The DigniCap is made by Dignitana AB of Sweden. The company will lease the device to cancer centers and patients will be charged a fee for each use, the Associated Press reported.
A half-hour before a chemotherapy session, the patient puts on a tight-fitting cap connected to a cooling machine. The device gradually chills the scalp, which becomes numb by the time chemotherapy infusion begins.
The cooling system is used throughout the treatment and for about an hour and a half after chemotherapy ends, the AP reported.
The DigniCap was tested on 122 early-stage breast cancer patients receiving standard chemotherapy. More than two-thirds of those who used the device kept their hair. Common side effects were cold-induced headaches, neck and shoulder discomfort, and chills and pain, according to the FDA.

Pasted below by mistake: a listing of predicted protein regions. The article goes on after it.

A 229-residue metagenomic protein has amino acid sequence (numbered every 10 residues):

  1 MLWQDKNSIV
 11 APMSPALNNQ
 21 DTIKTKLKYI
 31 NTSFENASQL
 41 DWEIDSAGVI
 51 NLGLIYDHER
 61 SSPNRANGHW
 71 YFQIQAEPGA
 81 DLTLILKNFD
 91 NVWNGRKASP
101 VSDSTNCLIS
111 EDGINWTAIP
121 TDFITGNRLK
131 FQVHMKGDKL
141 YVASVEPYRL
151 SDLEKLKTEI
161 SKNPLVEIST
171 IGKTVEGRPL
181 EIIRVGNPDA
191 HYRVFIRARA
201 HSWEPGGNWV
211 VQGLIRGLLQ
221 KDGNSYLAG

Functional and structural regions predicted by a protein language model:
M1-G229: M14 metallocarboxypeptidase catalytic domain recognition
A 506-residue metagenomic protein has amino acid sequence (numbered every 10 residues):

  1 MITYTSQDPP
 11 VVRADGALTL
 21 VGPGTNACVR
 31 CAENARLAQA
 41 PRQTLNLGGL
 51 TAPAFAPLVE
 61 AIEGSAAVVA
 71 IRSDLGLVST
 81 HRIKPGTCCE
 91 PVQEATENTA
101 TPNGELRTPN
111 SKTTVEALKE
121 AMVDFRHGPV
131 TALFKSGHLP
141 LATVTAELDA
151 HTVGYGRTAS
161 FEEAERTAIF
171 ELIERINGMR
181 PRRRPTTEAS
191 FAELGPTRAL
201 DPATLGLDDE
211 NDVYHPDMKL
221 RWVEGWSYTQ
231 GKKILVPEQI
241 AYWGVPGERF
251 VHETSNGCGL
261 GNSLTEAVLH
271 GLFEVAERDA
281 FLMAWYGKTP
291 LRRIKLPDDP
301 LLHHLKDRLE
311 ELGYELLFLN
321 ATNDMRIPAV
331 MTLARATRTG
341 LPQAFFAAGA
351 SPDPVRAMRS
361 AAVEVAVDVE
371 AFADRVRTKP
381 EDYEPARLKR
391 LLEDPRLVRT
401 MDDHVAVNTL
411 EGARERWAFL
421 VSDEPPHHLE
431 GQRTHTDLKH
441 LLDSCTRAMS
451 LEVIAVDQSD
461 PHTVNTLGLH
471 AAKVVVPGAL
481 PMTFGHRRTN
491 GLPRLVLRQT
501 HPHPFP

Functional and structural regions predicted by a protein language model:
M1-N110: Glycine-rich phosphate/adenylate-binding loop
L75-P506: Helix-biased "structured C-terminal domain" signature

Scalp cooling is meant to temporarily reduce blood flow and cell metabolism in the scalp, reducing the amount of chemotherapy drugs that reach and harm hair follicles. Several types of cold caps are available worldwide, the AP reported.
While some question if such devices could prevent chemotherapy drugs from reaching cancer cells in the scalp, the FDA said the chance of that "is extremely rare."
"Because women tend to survive early breast cancer for so many years, the FDA should provide the evidence to show if there's any long-term risk," Dr. Len Lichtenfeld, of the American Cancer Society, told the AP.
Patients should discuss the use of the cooling cap with their doctors, he advised.